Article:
• Don’t label encode null values, since I want to keep missing data marked as null for imputing later.
    • Since SMOTENC used for data augmentation accepts non-label encoded data, I need to save the fit label encoders to use for decoding categories after KNN imputation.
  2. Train/test split: Split into training and testing sets. I make sure to split before imputation or data augmentation so that training set information does not leak into the test set.
  3. Data imputation: Impute the significant amount of missing data using KNN Imputer.
    • Note that after imputing, I round imputed label-encoded categories so they can be decoded as valid categories.
  4. Data augmentation: Augment the target=1 class in the training set using SMOTE, specifically SMOTENC. This attempts to improve the trained classifiers by correcting the imbalanced classes.
  5. Training: Train a Catboost classifier and tune hyperparameters using Bayesian optimization with Gaussian Processes. Hyperparameter tunning proceeded in two steps, following the Catboost documentation:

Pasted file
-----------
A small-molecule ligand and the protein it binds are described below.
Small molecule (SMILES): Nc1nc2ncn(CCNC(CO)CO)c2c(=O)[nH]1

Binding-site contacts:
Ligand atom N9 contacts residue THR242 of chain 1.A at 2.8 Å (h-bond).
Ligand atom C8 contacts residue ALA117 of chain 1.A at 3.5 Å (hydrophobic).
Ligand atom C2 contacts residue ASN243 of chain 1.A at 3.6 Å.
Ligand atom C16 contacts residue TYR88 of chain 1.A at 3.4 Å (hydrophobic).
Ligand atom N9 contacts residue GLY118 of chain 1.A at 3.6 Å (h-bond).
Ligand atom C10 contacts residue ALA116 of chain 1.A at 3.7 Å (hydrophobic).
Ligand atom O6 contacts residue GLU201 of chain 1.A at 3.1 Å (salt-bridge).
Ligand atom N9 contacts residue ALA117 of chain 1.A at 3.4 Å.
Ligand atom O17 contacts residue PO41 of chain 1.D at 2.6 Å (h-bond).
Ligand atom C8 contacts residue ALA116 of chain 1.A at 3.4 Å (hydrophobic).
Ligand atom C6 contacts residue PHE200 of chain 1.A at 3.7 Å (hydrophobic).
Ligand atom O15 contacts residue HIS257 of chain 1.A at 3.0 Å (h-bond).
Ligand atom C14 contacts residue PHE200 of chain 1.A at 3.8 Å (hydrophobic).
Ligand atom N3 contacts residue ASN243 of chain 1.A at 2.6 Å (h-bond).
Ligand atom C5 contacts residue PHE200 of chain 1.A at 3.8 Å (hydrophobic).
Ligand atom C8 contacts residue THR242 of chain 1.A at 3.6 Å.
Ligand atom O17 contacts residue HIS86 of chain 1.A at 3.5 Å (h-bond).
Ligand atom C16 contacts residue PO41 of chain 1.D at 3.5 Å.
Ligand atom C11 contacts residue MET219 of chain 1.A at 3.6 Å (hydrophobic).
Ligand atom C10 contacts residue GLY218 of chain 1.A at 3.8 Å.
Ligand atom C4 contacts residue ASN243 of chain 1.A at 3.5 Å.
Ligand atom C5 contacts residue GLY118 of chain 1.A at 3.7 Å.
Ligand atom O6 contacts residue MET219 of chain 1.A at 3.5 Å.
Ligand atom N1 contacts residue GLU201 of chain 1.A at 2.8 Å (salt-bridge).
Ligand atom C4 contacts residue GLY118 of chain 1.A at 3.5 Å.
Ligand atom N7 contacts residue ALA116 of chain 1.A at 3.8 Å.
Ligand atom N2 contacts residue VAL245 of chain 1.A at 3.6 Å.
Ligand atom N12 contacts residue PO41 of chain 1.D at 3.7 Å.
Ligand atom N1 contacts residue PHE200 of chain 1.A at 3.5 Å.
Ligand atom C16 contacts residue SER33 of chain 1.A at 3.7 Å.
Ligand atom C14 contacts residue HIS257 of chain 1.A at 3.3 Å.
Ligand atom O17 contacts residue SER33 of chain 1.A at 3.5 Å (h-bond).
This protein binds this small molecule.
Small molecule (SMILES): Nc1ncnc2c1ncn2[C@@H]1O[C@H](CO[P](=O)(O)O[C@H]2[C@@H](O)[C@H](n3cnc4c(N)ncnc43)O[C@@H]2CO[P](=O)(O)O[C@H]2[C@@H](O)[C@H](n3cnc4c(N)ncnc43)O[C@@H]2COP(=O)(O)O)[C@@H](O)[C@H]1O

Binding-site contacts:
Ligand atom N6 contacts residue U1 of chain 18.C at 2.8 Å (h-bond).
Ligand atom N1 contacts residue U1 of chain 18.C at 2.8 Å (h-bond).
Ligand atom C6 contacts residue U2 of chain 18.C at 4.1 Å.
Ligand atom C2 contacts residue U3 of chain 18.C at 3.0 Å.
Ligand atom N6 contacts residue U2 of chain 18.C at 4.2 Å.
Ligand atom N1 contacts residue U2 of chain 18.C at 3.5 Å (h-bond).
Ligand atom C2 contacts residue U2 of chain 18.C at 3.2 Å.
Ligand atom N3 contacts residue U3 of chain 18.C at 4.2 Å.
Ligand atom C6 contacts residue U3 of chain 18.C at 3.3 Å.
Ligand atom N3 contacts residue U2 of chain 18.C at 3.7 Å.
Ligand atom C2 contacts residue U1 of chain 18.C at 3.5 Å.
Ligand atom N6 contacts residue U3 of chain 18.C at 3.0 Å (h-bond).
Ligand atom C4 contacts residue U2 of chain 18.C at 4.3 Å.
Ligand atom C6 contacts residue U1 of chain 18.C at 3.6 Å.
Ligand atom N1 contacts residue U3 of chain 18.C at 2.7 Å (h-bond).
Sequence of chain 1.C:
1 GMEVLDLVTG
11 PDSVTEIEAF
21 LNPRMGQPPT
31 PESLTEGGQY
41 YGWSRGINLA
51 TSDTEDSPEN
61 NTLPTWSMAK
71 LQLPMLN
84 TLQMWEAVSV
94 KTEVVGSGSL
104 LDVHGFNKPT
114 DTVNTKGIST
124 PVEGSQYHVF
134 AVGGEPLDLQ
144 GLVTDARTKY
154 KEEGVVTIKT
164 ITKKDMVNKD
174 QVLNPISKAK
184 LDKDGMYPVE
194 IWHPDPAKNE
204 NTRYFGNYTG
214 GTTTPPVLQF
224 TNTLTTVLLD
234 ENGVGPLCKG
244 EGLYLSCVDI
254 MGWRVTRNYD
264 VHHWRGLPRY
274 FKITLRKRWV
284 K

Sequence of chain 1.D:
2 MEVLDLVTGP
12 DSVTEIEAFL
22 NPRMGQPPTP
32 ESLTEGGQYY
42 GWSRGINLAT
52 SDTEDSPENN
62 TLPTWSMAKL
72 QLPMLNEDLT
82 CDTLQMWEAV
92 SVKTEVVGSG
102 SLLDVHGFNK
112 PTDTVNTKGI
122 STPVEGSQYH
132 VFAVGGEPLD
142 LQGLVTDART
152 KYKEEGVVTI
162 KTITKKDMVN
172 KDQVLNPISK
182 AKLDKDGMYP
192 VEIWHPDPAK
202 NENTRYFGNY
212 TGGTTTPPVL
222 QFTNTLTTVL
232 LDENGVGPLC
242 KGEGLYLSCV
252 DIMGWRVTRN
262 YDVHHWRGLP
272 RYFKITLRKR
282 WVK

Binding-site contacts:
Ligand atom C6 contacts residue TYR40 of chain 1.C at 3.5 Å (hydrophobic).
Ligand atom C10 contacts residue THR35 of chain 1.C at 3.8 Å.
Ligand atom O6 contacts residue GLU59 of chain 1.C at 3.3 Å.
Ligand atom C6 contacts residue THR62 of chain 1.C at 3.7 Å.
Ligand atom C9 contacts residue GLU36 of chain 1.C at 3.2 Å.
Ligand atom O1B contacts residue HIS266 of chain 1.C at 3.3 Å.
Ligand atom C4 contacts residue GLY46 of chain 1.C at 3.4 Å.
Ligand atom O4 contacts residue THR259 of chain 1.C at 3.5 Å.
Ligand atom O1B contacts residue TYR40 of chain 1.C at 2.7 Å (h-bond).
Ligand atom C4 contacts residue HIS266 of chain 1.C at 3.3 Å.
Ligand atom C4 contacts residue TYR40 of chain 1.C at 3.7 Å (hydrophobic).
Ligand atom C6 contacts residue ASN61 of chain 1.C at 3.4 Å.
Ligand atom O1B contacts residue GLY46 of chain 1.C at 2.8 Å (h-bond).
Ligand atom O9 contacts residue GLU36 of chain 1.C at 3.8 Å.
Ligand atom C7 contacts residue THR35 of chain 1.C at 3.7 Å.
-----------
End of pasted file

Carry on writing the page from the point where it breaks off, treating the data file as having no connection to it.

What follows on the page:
1. Choose an appropriate number of iterations by analyzing the evaluation metric on the validation dataset. Catboost can do this automatically by setting eval_metric='AUC'. I found that the best number of iterations is 372.
    2. Now with the number of iterations fixed at 372, I ran k-fold Bayesian optimization to tune the other hyperparameters. The optimal hyperparameters I found were:
       'learning_rate': 0.26303264462846715, 
       'depth': 3, 
       'l2_leaf_reg': 10.0, 
       'random_strength': -10.0, 
       'bagging_temperature': 0.1968690337194276, 
       'border_count': 254, 
       'n_neighbors': 8, 
       'weights': 'uniform'


After hyperparameter tunning, I ran the final trained model using the optimal hyperparameters on both the train and the test set, to compute the confusion matrix, accuracy, and ROC curves for both.

Training Set Testing Set
Training set accuracy score = 75.93% Testing set accuracy score = 75.21%

Training ROC curve having AUC = 0.76

Testing ROC curve having AUC = 0.75

The relatively small gap in accuracy and AUC scores suggests that the model did not significantly overfit. Thus, an interesting next step might be to try a more complex model to see if higher accuracy can be achieved, while hopefully keeping overfitting from occurring.